Motorola Innovator-in Chief
Is Zander providing a road map for transformational leadership that will work in almost any type of organization? Why or why not?
Obviously, Zander was providing a roadmap for transformational change on the ground that it was obvious for him that the “status quo was not delivering” and difficulties the company is experiencing in bringing new product in the market was due to the lack of innovations. He made this clear when he was asked to describe his leadership approach to Motorola. Zander said “Companies that that do not innovate do not survive….” Indeed, historically, the former bosses of Motorola have been keen in innovations that put the company ahead of most of its competitors.
Zander himself realize that that company executives should learn to take risk and must learn to set clear innovations goals. He emphasized that good leaders must be driven by innovations and should be willing to take risk.
How can someone pursue Zander’s leadership suggestions while meeting the conditions of authentic and servant leadership?
Zande’s leadership suggestion is quite unconventional in the sense that it looks to radical regarding change of status quo than a servant leadership in the company. He said, “Leaders who do not innovate are replaced by those willing to take risk” and that A good leader for him needs to shake things up by “breaking the business.” However, he stated that by changing the company’s organizational structure, it allows people to interact, which mean that he is willing to accommodate ideas that will be helpful in the attaining success of the innovations the company is aiming. In other words, even if the idea would require him to submit to such ideas, he would be willing to do.
In effect, zander exercised a servant leadership while at the same time providing people the means to follow his leadership ship suggestion.
What role do the force-coercion, rational persuasion, and shared power change strategies play in leadership that is as committed to change and innovation as Zander was at Motorola?
The force-Coercion strategy according to P.A. Luning F. Devlieghere, and Roland Verhe explained that in force-coercion strategy, power is the basis of legitimacy. They stated “Reward and punishment are the primary inducements to change and the out comes are immediate and often temporary…. The new behavior continues only as longs as the opportunity for rewards and punishment is present’ (p. 266).
Rational persuasion on the other hand “attempts to initiate change through persuasion supported by special knowledge, empirical data, and rational argument (Luning, Devlieghere, & Verhe p.266). The out come of rational persuasion according them “is the ultimate compliance with reasonable commitment (p. 266).
The Shared Power Change Strategy on the other hand, Luning, Devlieghere, and Verhe “engages in people in a collaborative process of identifying values, assumptions, and goals from which support for change will naturally emerge” (p. 267). They stated that this process is slow yet this process yields a long-term commitment.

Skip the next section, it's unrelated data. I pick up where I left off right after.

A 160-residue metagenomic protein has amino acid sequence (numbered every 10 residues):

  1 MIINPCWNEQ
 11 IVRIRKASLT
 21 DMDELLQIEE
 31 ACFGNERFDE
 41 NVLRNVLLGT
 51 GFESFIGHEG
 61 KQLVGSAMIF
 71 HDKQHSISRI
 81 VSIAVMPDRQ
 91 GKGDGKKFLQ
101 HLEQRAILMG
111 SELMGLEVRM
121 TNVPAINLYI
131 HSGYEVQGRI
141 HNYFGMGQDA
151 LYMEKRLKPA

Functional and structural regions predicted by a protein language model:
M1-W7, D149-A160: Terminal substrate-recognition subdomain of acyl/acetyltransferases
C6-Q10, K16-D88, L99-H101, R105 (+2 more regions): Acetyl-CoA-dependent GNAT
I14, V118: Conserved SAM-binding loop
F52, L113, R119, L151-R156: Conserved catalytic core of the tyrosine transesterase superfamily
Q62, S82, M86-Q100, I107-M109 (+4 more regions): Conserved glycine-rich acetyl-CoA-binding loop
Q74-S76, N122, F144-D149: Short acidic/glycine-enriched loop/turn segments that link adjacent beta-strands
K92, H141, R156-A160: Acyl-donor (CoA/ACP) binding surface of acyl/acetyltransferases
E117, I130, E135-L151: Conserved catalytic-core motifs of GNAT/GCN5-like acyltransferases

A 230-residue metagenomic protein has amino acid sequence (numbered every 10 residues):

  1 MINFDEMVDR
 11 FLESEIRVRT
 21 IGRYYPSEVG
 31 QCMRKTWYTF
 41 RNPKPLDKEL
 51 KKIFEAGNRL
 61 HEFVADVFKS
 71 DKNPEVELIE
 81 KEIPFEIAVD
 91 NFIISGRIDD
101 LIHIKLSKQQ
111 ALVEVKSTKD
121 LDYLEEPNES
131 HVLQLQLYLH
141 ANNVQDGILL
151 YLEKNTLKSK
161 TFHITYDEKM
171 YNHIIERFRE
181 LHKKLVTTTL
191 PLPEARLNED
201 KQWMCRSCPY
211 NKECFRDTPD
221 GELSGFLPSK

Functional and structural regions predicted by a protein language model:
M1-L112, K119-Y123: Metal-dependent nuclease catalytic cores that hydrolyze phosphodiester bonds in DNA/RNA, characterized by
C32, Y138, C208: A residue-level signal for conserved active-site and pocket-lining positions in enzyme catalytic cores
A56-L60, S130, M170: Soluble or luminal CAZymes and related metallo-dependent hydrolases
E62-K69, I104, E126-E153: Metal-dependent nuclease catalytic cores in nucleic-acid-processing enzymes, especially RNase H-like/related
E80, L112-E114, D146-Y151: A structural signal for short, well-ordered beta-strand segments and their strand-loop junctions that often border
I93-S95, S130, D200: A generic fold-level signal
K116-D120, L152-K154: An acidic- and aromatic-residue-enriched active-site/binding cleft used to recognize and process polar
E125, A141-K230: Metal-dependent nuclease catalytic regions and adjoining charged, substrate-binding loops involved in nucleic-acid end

The role that all these strategies play in Zander’s leadership that is committed to change and innovation at Motorola is that each of these strategies provides particular contribution towards aggressive efforts to achieve not only the commitment but also the full potential of the employee. In the case of the forces-coercion was the reward and punishment, which according to Luning, Devlieghere, and Verhe creates a new behavior that is vibrant and more aggressive towards doing their best. The same with rational commitment, which insures the employees’ reasonable commitment, with Zander’s innovative change, and the shared power strategy, which help people, identify company values, assumptions, and objectives. The importance of this is that employees can relate themselves to the values and objectives of the company for them to stay and contribute towards achieving those values, assumptions and goals.
What problems might a leader like Zander experience after having a high profile success such as the Razr?
The problem that a leader like Zander might encounter is the initial reactions of the people both under him and above him. These reactions some time are expressed in very critical statement and opposition. Furthermore, misunderstanding of his intention is also common problem particularly if people in the company have long been used to some procedures and company policies. Their reaction therefore to such innovation is skeptical, as they would need to adjust to the strategy, which they are not used to. John C. Kunich and Richard I. Lester stated that leadership is the competence to convert intentions, goals and objectives into reality. Thus, Zanders emphasized on such terms as risk taking, Shook up stodgy corporate culture, and breaking the business which means that he has experience such things and those things generally triggers negative reactions from the people in the company.
However, these problems gradually diminish as the results of his leadership proved a powerful source of the company’s success and growth. The result is admiration and respect that people voluntary attributes in appreciation for such leadership. However, if his innovation fails, he suffers terrible problem not only regarding his failed innovation but his leadership ability suffers from distrust and shame.
Kunich, J.C. & Lester R.I. Profile of a Leader: The Wallenberg Effect
Luning, P.A. Devlieghere, F. & Verhe, R. (2006) Safety in the Agri-Food Chain The Netherlands: Wageningen Academic Publishing